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politics

Chris Spence’s Debt to the Black Community

No one can expect Spence alone to own the unfulfilled promise of the socially-constructed group of people we call black.

Photo by {a href="http://www.flickr.com/photos/ltam/2480103142/"}Louis Tam{/a}, from the {a href="http://www.flickr.com/groups/torontoist/pool/"}Torontoist Flickr Pool{/a}.

Photo by {a href=”http://www.flickr.com/photos/ltam/2480103142/”}Louis Tam{/a}, from the {a href=”http://www.flickr.com/groups/torontoist/pool/”}Torontoist Flickr Pool{/a}.

As instances of plagiarism continue to pile up at former TDSB director Chris Spence’s door, many of those who trusted him to be a strong leader are angry and disappointed at the depths of his poor conduct.

Some are also arguing that Spence should be especially ashamed of himself for disappointing black people who viewed him as a role model.

In an op-ed published last week, former CTV and Toronto Star reporter Desmond Brown all but suggested that Spence’s plagiarism would make civil rights heroes who fought for racial equality roll over in their graves. I understand Brown’s disappointment with Spence, but I don’t understand or accept his outlandish conclusion, on behalf of black people, that beyond Spence’s actual commission of plagiarism, his “real crime was to ignore our history.” This is a shocking and dangerous overreaction—a reinforcement of a racist worldview that holds black people chiefly responsible for society’s ingrained anti-black stereotypes and prejudices.

“Here’s a guy who defied the stereotype that blacks aren’t fit to hold positions of power,” Brown lamented in his piece, titled “TDSB’s Chris Spence: The role model who failed.” He is clearly distraught at the loss of “someone I could have looked up to when I was a student, possibly averting me from an early career as a cab driver.”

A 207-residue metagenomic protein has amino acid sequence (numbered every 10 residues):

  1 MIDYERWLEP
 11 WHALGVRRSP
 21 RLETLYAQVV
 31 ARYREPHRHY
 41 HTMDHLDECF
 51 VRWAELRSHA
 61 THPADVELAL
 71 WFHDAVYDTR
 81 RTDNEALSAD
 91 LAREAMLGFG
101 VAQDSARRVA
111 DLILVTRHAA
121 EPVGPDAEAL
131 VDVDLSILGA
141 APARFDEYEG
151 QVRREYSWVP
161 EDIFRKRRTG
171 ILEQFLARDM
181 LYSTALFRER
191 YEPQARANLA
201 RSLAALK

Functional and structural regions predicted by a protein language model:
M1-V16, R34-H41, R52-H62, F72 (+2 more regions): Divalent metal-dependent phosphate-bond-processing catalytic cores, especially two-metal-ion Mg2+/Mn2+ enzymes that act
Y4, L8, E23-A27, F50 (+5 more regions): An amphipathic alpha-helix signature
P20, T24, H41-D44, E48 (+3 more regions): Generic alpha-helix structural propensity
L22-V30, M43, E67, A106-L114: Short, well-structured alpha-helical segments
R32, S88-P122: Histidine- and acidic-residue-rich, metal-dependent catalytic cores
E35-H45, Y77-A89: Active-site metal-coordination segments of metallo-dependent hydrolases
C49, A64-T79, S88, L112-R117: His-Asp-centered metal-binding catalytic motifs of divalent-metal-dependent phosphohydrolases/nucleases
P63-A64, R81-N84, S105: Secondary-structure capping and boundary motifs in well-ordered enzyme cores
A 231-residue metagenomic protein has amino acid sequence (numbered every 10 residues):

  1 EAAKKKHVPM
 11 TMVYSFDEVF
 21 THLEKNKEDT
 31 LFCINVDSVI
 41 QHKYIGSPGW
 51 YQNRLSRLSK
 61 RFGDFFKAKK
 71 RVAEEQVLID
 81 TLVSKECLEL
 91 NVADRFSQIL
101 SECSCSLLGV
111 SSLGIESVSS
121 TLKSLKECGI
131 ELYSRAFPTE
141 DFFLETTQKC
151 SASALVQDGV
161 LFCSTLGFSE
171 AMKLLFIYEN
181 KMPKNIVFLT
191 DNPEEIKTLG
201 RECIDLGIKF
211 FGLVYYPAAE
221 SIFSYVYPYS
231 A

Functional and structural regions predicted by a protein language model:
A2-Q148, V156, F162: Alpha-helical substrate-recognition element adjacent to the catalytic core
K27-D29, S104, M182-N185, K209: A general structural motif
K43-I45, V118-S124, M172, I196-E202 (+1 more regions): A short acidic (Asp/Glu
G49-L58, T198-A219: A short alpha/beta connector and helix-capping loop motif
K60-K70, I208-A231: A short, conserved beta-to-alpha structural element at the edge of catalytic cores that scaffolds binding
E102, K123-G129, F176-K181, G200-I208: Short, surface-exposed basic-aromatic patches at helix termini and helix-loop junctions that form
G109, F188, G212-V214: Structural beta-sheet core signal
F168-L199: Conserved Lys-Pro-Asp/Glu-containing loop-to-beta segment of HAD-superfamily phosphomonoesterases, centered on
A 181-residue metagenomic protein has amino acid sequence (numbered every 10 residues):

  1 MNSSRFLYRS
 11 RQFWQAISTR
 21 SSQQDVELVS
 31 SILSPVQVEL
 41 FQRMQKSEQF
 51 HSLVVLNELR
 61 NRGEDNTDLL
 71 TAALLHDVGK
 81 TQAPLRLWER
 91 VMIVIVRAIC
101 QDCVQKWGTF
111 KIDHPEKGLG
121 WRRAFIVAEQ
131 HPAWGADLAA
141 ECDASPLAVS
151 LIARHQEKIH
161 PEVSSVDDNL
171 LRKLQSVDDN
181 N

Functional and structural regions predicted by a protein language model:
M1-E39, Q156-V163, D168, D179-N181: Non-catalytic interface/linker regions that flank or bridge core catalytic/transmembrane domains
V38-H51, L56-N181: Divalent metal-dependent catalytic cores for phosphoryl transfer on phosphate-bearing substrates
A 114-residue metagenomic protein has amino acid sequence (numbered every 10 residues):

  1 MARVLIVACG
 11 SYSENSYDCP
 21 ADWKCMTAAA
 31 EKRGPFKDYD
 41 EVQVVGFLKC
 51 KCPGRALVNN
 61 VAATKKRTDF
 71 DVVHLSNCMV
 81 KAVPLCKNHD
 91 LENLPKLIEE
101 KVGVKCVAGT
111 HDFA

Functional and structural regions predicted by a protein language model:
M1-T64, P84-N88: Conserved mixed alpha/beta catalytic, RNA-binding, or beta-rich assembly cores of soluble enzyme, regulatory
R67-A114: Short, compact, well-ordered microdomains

But the responsibility of ensuring that black kids grow up with a sense of belonging and self-confidence falls on society as a whole, not simply on presumed black heroes like Spence.

We must therefore reject Brown’s conclusion that “Spence’s actions are an affront to everyone who fought for and demanded equality.” Injustice, plain and simple, is the affront—and to every person, living or dead, who has longed for equality. To err is human, even when you are black. If we construe one black person’s failings as a betrayal of all who share their complexion and ancestry, we are simply reinforcing the notion that some people can and should be judged differently because of the colour of their skin.

Given how thoughtfully many black social justice crusaders have explored the complex nature of identity, Brown’s reduction of this case to simple shame over black failure is particularly unhelpful. Consider W.E.B. Du Bois, who argued in his ever-relevant The Souls of Black Folk that “[i]t is a peculiar sensation, this double-consciousness, this sense of always looking at one’s self through the eyes of others, of measuring one’s soul by the tape of a world that looks on in amused contempt and pity.”